FBI data shows sharp jump in number of Colo. reports
By Shelly Bradbury
The Denver Post
Reported hate crimes in Colorado rose 74% in 2019 compared to 2018, according to data released Monday by the FBI.
The federal agency reported 210 hate crimes in Colorado in 2019, compared to 121 in 2018, a significant year-overyear increase that continues a longer upward trend in reported hate crimes in the state.
Of the Colorado hate crimes reported in 2019, the majority were motivated by race and sexual orientation, according to the FBI’s data, which recorded 117 race-based hate crimes and 47 crimes based on sexual orientation.
Thirty-six crimes motivated by religion were reported, as well as seven based on disabilities and five on gender- identity, according to the FBI.
In November 2019, Pueblo resident Richard Holzer, a self-identified white supremacist, was charged with a federal hate crime after he plotted with undercover FBI agents to blow up the Temple Emmanuel synagogue in Pueblo.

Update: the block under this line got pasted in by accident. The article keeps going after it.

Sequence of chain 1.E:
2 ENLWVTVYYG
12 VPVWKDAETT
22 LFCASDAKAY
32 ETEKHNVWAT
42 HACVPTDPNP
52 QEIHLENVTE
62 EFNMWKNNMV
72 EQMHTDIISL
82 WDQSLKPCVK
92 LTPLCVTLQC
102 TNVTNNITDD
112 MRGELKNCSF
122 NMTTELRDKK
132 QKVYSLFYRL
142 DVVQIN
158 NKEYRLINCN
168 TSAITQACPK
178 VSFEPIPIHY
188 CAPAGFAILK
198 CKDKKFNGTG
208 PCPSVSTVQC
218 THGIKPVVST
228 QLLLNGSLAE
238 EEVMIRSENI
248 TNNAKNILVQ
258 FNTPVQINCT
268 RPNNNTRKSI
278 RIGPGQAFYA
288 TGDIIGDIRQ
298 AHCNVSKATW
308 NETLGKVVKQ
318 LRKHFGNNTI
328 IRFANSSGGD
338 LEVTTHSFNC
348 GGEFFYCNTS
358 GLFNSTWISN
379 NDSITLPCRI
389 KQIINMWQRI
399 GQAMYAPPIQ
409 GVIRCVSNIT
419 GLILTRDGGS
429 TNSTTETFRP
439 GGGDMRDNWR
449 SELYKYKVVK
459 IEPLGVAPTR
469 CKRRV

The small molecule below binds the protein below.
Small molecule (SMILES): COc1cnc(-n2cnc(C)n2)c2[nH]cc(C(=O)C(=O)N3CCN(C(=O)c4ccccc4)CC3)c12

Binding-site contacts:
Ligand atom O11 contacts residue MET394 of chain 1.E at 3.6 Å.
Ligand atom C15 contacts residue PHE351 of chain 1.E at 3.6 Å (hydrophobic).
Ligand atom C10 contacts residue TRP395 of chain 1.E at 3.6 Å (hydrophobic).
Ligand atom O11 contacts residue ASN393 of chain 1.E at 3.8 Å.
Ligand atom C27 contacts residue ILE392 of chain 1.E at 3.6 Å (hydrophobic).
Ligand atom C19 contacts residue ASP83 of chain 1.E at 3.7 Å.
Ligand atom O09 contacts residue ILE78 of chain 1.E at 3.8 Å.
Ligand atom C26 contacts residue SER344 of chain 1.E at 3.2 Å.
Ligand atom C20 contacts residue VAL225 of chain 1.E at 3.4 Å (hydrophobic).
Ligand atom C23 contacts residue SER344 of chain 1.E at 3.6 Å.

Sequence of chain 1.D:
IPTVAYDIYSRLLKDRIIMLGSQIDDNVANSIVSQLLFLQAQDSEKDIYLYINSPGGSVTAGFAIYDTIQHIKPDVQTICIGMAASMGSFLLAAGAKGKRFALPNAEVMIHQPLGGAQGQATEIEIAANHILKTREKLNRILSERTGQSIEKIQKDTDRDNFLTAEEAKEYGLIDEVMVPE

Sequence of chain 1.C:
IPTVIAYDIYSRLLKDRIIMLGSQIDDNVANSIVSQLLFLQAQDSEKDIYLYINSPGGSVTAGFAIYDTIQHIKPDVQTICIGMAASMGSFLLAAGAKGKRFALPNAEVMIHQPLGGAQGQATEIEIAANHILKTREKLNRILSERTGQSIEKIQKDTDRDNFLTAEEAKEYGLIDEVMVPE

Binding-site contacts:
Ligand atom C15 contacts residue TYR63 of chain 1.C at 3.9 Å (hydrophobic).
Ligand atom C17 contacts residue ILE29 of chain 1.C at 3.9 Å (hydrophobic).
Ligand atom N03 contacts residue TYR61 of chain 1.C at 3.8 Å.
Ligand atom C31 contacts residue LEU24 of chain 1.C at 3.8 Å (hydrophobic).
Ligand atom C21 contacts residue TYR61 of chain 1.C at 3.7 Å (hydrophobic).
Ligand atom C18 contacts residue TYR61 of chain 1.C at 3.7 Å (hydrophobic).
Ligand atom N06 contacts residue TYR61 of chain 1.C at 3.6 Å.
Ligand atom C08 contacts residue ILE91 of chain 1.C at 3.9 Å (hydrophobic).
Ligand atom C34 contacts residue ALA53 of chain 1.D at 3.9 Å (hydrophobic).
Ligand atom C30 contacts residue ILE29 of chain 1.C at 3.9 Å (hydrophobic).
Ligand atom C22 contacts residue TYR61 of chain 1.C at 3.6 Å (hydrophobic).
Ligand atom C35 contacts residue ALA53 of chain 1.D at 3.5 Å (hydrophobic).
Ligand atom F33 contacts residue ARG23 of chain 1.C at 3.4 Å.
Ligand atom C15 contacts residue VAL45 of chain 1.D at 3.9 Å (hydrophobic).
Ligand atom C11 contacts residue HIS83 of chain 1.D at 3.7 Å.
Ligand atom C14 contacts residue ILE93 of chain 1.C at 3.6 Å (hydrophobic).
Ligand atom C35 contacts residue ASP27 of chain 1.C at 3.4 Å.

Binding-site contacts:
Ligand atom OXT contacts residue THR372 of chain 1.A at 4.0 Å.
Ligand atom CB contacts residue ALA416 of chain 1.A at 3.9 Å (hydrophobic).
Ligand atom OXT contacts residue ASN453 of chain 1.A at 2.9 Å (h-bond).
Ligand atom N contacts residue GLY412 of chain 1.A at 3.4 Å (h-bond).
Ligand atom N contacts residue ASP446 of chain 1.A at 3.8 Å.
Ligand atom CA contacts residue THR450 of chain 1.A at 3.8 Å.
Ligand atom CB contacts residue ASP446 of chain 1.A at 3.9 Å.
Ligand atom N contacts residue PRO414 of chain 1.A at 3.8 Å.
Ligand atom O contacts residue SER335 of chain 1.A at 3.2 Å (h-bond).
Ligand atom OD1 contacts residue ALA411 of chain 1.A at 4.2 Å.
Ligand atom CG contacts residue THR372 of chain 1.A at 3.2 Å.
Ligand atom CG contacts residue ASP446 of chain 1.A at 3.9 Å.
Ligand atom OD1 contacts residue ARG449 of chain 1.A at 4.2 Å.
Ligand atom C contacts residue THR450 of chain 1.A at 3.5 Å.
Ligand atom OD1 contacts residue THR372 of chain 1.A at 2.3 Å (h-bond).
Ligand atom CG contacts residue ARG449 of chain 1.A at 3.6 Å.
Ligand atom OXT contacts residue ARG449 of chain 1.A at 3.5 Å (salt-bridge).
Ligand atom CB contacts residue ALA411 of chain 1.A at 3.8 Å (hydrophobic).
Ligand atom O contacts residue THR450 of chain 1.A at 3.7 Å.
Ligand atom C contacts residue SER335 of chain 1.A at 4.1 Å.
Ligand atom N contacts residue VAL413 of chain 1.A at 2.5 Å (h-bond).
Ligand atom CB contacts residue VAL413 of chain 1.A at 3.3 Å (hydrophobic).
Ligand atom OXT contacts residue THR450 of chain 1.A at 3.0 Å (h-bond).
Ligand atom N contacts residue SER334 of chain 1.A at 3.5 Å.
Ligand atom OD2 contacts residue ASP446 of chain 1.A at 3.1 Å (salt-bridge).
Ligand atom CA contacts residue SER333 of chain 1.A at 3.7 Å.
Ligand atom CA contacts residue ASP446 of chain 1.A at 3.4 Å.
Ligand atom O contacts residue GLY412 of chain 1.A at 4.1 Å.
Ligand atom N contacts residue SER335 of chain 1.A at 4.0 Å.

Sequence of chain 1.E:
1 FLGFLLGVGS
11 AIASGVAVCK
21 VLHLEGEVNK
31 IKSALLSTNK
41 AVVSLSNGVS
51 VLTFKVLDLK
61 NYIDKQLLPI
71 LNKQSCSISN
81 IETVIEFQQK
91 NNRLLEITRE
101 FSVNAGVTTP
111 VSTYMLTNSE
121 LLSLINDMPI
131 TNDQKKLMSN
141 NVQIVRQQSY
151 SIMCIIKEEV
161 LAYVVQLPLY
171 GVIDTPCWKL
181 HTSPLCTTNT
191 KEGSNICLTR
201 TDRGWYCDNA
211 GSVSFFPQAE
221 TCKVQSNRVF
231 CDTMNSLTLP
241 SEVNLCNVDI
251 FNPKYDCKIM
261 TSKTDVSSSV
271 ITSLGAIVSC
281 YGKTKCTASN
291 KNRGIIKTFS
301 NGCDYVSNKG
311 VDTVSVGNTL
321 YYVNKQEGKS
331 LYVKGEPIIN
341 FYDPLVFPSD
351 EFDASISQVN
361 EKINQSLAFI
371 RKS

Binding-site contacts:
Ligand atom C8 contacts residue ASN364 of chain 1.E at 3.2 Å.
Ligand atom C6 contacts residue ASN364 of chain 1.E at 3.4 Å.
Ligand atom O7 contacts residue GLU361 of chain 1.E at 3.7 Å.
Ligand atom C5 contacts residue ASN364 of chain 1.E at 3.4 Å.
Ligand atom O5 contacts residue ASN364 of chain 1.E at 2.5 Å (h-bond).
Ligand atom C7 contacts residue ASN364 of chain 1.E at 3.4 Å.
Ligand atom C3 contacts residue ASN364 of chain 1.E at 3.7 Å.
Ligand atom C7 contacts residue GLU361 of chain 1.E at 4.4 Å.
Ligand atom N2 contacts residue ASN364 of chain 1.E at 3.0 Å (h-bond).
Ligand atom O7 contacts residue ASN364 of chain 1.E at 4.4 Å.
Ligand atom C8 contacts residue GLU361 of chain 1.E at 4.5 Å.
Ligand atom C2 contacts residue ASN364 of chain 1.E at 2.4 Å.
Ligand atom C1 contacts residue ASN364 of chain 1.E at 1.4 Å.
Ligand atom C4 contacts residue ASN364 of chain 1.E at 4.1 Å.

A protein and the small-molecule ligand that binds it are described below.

He was arrested before he could carry out his plans, and pleaded guilty in October. Holzer will be sentenced in January.
The spike in Colorado likely reflects both better reporting of hate crimes by local law enforcement and a true increase in the frequency of such crimes, said Jeremy Shaver, senior associate regional director for The Anti-Defamation League Mountain States Region.
He noted the increase in Colorado began around 2015, and said “heightened rhetoric” around hot-button issues such as immigration has created an atmosphere in which some feel emboldened to target others based on their identities.
“That can translate not only into hate speech but also into activity,” he said.
Hate crimes are consistently underreported, Shaver said, and it’s likely more crimes occurred than were recorded in the FBI’s report.
“We think there are likely many more cases than this report indicates, but it’s our best measure of what is happening in Colorado,” he said.
Shelly Bradbury: 303-954-1785, email@example.com or @shellybradbury